Senate Votes To Block Malpratice Legislation
The Senate on Monday voted to block two bills that would have capped noneconomic damages in medical malpractice lawsuits, the AP/Las Vegas Sun reports (Kellman, AP/Las Vegas Sun, 5/8).
One bill (S 22), sponsored by Sen. John Ensign (R-Nev.), would have capped total noneconomic damages in malpractice lawsuits at $750,000 and would have capped noneconomic damages for individual health care providers at $250,000.
A second bill (S 23), sponsored by Sen. Rick Santorum (R-Pa.), would have capped noneconomic damages at similar levels in malpractice lawsuits filed against ob-gyns. Both bills would have allowed punitive damages only in malpractice lawsuits in which defendants acted "with malicious intent to injure the claimant" or "deliberately failed to avoid unnecessary injury" (Crowley/Schuler, CQ Today, 5/8).
In consecutive votes, both bills failed to receive the 60 votes required to end debate and allow the legislation to move to the Senate floor. The Senate voted 48-42 to end debate on the Ensign bill and 49-44 to end debate on the Santorum bill (Alonso-Zaldivar, Los Angeles Times, 5/9).
Three Republicans -- Sens. Michael Crapo (Idaho), Lindsey Graham (S.C.) and Richard Shelby (Ala.) -- joined Democrats to block the bills. The votes marked the fourth and fifth failed attempts in the past three years to move malpractice legislation to the Senate floor (Gay Stolberg, New York Times, 5/9).
According to the Los Angeles Times, the votes indicate that malpractice legislation is "unlikely to more forward ... unless Republicans increase their numbers on Capitol Hill." In addition, the "broader debate ... appears to be shifting away from limits on jury awards ... to other sorts of reforms," such as state programs that encourage providers to apologize for medical errors and specialized medical courts, the Los Angeles Times reports (Los Angeles Times, 5/9).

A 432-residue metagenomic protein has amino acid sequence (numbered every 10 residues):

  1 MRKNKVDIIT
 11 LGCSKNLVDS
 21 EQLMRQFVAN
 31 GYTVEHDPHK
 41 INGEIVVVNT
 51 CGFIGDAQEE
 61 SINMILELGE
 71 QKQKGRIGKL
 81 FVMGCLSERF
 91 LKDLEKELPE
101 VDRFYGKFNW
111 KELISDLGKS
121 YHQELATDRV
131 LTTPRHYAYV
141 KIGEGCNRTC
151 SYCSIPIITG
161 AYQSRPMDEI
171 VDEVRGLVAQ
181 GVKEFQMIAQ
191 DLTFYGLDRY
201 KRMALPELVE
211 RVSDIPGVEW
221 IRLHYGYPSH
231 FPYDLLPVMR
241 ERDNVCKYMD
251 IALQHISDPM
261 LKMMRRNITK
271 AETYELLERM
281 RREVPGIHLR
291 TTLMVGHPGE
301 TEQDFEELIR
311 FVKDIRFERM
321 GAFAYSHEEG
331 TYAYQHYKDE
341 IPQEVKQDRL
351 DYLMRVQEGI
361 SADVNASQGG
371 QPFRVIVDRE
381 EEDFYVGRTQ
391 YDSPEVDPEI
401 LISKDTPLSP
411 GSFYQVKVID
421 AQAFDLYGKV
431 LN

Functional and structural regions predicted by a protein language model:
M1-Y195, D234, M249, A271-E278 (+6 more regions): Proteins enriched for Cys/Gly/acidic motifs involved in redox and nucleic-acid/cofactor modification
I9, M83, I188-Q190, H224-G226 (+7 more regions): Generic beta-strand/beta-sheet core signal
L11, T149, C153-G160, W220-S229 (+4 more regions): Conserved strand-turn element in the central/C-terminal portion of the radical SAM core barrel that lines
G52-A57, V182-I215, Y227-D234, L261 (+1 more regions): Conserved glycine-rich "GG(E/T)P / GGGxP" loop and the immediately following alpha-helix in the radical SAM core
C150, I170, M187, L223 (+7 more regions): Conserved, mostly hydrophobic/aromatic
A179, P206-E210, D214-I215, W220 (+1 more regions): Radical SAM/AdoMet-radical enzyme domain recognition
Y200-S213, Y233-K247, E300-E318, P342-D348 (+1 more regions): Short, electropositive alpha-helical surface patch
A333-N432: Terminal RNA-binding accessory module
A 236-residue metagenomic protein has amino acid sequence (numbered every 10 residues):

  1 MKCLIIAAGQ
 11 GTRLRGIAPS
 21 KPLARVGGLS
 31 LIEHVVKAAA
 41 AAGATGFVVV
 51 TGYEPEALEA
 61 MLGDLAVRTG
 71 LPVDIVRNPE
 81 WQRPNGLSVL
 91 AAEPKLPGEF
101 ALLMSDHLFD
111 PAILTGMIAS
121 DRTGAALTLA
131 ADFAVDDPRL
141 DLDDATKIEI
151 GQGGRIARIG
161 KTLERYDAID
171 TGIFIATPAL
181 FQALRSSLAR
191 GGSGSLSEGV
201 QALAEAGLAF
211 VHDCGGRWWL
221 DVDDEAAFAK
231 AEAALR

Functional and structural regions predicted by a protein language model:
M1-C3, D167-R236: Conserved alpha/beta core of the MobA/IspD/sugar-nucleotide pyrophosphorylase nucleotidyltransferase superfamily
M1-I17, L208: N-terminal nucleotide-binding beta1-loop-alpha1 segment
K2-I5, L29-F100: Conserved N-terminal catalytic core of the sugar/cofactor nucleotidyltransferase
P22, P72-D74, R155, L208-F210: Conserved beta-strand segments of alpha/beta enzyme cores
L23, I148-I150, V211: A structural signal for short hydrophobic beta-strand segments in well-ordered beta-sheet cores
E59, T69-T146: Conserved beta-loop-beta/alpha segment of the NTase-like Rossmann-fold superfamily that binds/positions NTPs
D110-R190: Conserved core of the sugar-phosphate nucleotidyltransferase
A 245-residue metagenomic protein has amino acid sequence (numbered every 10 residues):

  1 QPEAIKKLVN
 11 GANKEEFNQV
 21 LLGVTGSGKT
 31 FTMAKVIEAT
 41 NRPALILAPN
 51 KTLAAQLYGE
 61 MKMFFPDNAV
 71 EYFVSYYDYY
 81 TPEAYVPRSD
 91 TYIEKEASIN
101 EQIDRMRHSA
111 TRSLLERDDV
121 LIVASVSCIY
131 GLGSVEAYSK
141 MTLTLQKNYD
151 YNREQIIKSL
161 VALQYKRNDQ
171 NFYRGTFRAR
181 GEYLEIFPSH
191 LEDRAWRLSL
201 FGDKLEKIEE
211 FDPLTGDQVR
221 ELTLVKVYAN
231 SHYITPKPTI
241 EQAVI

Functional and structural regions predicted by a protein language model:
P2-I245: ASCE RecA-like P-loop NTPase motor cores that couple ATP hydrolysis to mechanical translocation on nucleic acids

President Bush in a statement said, "I am disappointed that the Senate has yet again failed to pass real medical liability reform legislation. Junk lawsuits are driving too many good doctors out of business."
Senate Majority Leader Bill Frist (R-Tenn.) said that the bills would have helped address increased malpractice insurance premiums, which he said "are poisoning the practice of medicine" (Reuters, 5/8). Frist added, "Health care dollars should be spent on patients and not on lawyers who are abusing the system" (New York Times, 5/9).
Senate Minority Leader Harry Reid (D-Nev.) criticized the bills as "unnecessary" and said they would not have addressed the "real health care crisis" (Milbank, Washington Post, 5/9).
"These two bills are put here as a result of the insurance industry," Reid said, adding, "These measures before the Senate don't represent a serious attempt to improve health care or the civil justice system in this country" (Reuters, 5/8).